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jbartas
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Joined: 06 Oct 2005
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Location: Cupertino, California, U.S. of A!

PostPosted: Fri May 12, 2006 8:19 am    Post subject: Help save the internet Reply with quote

Regulars will notice a new addition to the MemePolice banner - we are now a member of the coalition to save the Internet.

In a nutshell, the coalition is a huge and growing grass roots effort to stop a few greedy corporations from destroying the Internet in the U.S.A. There's a lot written on this and various other site sites. As someone whose been working on the technical underpinnings of the Internet since 1985, I can assure you that everything they are saying is pretty much true.

There are a few areas where the Coalition and and blogosphere has oversimplified what's happening. The truth is both better and worse than what they're saying.

There are two main missing ingredients in their prognostications. First, the Internet is not just a United States phenomenon. Second, it's been attacked by greedy corporations before, and we can get some idea what to expect from these previous attacks.

International networks:

Most of the other countries on the Internet are rooting for the US to do something stupid with it. They may be about to get their wish. Their basic gripe is that North America and locked up 85% of all existing IP addresses. With the current Internet technical design (called a "Internet Protocol version 4", or IPv4) there is a built-in limit of about 4 billion addresses available. Sounds like a lot until you realize there are over 10 billion computers in use, and the number is growing fast. Every cell phone, PDA, car, and household appliance could also use an IP address.

So currently the rest of the world - Asia, Europe, little places like that - have to share a few hundred million addresses - not even enough for one per building. To rectify this situation, a new Internet protocol (IPv6) has been developed, which provides bazillions (2 to the 128th power) of addresses. However the US has no pressing need to adopt the protocol, and US foot dragging has made it difficult for the rest of the world.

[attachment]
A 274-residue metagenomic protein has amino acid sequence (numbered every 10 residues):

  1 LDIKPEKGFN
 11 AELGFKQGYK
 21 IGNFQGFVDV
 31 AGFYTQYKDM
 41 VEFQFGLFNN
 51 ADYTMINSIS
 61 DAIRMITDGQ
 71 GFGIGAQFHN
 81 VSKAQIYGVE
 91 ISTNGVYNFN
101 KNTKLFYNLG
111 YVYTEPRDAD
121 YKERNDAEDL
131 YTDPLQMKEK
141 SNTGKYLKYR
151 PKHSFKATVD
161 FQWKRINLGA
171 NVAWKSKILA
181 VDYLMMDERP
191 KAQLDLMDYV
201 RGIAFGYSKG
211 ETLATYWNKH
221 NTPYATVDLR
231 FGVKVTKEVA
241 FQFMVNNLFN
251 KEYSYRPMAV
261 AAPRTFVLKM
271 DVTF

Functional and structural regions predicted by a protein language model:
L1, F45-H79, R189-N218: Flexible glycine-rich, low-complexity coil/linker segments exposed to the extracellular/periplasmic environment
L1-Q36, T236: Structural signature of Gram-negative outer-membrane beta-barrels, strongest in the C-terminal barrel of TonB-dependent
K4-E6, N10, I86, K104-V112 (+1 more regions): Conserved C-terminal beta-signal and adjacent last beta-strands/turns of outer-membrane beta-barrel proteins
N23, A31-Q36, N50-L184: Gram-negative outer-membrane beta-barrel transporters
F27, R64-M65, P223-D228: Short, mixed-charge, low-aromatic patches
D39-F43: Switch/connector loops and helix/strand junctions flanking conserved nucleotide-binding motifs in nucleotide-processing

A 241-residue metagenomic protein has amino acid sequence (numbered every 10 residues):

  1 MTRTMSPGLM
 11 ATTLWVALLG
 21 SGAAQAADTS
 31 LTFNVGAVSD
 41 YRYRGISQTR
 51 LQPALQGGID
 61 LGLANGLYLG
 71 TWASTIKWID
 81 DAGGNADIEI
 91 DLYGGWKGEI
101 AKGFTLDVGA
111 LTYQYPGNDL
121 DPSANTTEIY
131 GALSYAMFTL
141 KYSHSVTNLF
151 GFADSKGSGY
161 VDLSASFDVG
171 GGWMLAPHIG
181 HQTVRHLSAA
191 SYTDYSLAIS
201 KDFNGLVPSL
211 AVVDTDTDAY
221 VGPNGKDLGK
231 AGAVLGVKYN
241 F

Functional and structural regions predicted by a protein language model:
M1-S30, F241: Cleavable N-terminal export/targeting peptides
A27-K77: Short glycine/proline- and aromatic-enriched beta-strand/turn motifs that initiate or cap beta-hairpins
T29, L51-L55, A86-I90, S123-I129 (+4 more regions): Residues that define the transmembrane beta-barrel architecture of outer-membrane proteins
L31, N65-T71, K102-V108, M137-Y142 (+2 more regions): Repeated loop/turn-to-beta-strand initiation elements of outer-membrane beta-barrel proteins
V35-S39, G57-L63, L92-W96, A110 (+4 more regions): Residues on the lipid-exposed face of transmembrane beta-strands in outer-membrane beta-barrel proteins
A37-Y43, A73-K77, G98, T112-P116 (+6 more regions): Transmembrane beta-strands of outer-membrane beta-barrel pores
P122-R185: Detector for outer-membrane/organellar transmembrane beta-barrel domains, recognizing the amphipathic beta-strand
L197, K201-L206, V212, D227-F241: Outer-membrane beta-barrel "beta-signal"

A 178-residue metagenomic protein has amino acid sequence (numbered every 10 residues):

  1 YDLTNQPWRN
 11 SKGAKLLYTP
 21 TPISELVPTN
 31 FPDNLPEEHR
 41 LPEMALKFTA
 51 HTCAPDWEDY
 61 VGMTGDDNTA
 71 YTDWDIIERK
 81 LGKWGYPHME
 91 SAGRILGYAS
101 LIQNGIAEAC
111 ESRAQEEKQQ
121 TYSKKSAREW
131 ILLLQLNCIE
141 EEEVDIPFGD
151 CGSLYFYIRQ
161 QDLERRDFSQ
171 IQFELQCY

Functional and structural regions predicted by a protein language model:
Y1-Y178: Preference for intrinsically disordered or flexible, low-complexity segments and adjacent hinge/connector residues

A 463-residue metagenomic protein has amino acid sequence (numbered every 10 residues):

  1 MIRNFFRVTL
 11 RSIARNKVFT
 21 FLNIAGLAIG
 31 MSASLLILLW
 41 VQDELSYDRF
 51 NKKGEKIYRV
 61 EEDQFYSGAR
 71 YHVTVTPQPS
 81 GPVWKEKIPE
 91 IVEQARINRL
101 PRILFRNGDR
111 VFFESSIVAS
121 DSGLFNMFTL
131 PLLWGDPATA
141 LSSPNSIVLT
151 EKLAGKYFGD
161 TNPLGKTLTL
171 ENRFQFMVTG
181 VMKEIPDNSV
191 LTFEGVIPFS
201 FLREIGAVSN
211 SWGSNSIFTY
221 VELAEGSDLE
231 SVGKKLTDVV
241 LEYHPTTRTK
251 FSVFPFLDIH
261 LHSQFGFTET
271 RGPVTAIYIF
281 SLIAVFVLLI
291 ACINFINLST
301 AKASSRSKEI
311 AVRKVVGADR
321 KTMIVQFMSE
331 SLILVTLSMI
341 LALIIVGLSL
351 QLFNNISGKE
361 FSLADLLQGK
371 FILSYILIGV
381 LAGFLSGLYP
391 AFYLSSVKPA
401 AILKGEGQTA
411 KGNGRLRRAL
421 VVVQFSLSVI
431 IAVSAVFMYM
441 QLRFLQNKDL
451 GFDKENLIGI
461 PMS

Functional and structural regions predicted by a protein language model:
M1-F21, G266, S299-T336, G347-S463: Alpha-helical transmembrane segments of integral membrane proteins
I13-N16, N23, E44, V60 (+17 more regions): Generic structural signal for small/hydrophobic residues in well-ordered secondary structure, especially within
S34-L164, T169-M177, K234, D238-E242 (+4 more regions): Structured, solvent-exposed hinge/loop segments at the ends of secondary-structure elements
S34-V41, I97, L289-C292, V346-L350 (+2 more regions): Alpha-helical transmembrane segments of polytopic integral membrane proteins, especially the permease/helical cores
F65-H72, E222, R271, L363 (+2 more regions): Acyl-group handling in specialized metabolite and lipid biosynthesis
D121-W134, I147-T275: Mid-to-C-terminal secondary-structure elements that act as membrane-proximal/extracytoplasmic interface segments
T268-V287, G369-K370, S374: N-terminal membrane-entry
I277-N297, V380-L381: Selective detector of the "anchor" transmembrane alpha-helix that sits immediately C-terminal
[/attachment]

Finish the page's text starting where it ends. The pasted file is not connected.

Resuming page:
Now if something were to happen to the Internet in the US to make the major web sites, or a large number of the users, unhappy with it; then these web sites and users would look for an alternative - such as foreign ISPs accessed by satellites or software tunnels (disclaimer: I've got my name on that one :-)) through the US net. These foreign providers would jump at the chance to structure the new US based accounts with IPv6 addresses, thus ending the IPv4 domination. This would not be a terrible thing - IPv6 has a little more overhead, but the huge number of addresses would benefit everybody (every person could have dozens of free static IP addresses). And the slight overhead of IPv6 would certainly be less offensive than the artificial slowdowns imposed by the US Telcos.

When US Auto companies started producing third-rate products, American consumers began buying imported cars. How long do you think it will take American consumers to realize that it's a lot easier to get your Internet electrons from Europe or Asia than a 3000 pound car? I'd guess the US backbone and ISPs (some of them the same idiots behind the attack on Neutrality) would be decimated in 2-3 years.


Previous atempts to hijack the Internet:

Similarly, the previous attacks on the Internet by corporations over the years have all failed for similar reasons. When I started my Internet work in 1985, the main threat was from private designs by IBM and DEC. In fact, in 1985, there were more IBM (SNA) and DEC-net users as folks on the Internet. The Internet prevailed because is worked well, was open to all, and treated all traffic equally. Sound familiar?

By 1995 the Internet was the obvious winner, at which point Bill Gates discovered it, and decided he wanted to control it. He was already the richest man in the world, and controlled a powerful monopoly, yet ten years later he has gotten nowhere. Despite introducing numerous "spoiler" technologies such as Netbios, L2TP, MS-CHAP, COM, DCOM, .NET (google 'em if you doubt me) the Internet users continue using the same IPv4, FTP, email and HTTP they were using in 1995. Even though Gates controlled the majority of the PCs, he did not control the servers or the "backbone" - the wires and routers which string the Internet together. Server and backbone operators knew that if they adopted Gates technology (aside from the fact that it didn't work any better than windows) they would never again call the shots on their own business. The few companies stupid enough to adopt Microsoft technology for Internet servers, such as SGI and HPs server division failed miserably.